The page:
Photo by Catherine Goce

By: Evonne Syed

The topic of integrating artificial intelligence and robots into the workforce rouses the concern of anyone wishing to enter the job market, and the same goes for postsecondary students.

Fortunately, the future is optimistic for students as automation is not expected to prevent graduates from attaining their career goals.

In fact, the rise of automation actually improves career prospects for university graduates, as it is creating a new job market. Forbes Magazine reports that artificial intelligence is predicted to create 58 million jobs as 2022 approaches.

As the popularity of automation systems and the use of artificial intelligence in the workplace becomes more widespread, there will be more and more people required to actually build and develop these systems.

This will open up opportunities for those who wish to enter the fields of robotics and information technology. BBC News anticipates the prominence of data analysts, social media specialists and software developers, as a result.

For this reason, while one may argue that automation has resulted in the elimination of certain jobs, the introduction of automation in the workforce is actually creating more jobs and opportunities in our current digital age.

Luckily, McMaster University has many programs to equip students with the necessary skills to flourish in our digital age. The recent construction of the Hatch Centre shows McMaster’s testament to students advancing in these fields.  

Even if one is not interested in working in the field of automation, that does not mean that they are otherwise at risk of being unable to obtain a job. There is an increasing demand for “human skills” in the workforce since these skills are what distinguish robots from actual human beings.

University graduates tend to seek out careers that require a higher level of education which simply cannot be programmed into automation systems. It would be way too costly and time consuming to teach a robot the knowledge a person has acquired from their post-secondary education.

There are also plenty of skills, academic and otherwise, that students learn and develop through their time at university. Education and experiential opportunities prepare students to apply their knowledge in a variety of situations.

For example, critical thinking skills and problem solving are transferable “soft skills” that employers seek and students develop during their time at university.

Some jobs require humanistic qualities, which are simply not possible for a machine to replicate. For instance, no matter how much technology advances, robots may never be capable of understanding human emotions and experiences.

The interpersonal skills, empathy and compassion that people develop by interacting with one another are skills that are beneficial for the work environment. These skills equip anyone to thrive professionally as the future of the job outlook changes.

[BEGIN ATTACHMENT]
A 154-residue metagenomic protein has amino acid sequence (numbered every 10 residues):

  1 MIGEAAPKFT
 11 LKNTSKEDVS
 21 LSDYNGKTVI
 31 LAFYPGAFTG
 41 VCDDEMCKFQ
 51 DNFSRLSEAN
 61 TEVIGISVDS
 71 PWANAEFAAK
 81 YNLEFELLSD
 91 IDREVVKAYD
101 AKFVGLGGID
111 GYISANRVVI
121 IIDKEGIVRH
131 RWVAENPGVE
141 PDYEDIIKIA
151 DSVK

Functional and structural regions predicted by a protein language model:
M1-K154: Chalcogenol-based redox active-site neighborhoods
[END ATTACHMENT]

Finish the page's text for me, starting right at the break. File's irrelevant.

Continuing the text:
Technological advancements such as automation will inevitably impact life as we know it, and that includes changing our work environments. However, these changes are not inherently harmful and the possibilities for post-secondary graduates remain promising.

Students must be proactive, take initiative to educate themselves as much as possible and work on developing these skills. Provided that students make the most of their university experience, and are willing to undergo some extra training to keep their learning sharp, robots are sure to have nothing on them.


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Photo by Kyle West

By: Ashlynn Labinaz

The results of the recent McMaster Students Union presidential election were released on Jan. 24, with Josh Marando becoming president-elect. Jeffrey Campana came second in the polls, with Madison Wesley and Justin Lee placing third and fourth respectively.

Given our current state of affairs, these results beg the question: did social media impact the outcome of the MSU election?

The simple answer? Yes. When investigating the social media accounts of the candidates, all four individuals created Facebook and Instagram campaign accounts, posting platform content to build a larger following and campaign support.

When comparing the Instagram accounts of all four candidates, the winning Marando had 618 followers, Campana had 512 followers and Lee had 15 followers. Wesley’s deactivated account could not be used in this comparison.

Overall, there appears to be a clear association between the candidates’ social media presence and their election success.

I believe this correlation is attributed to the candidates’ engagement with their followers on social media. Marando, for example, created a new Instagram account dedicated to running his campaign. He posted ten different times over the course of the election, highlighting different events he attended and campaign promises he intended to fulfill.

Conversely, some of Marando’s opponents did not rely as heavily on their social media presence, posting only a handful of times on Instagram.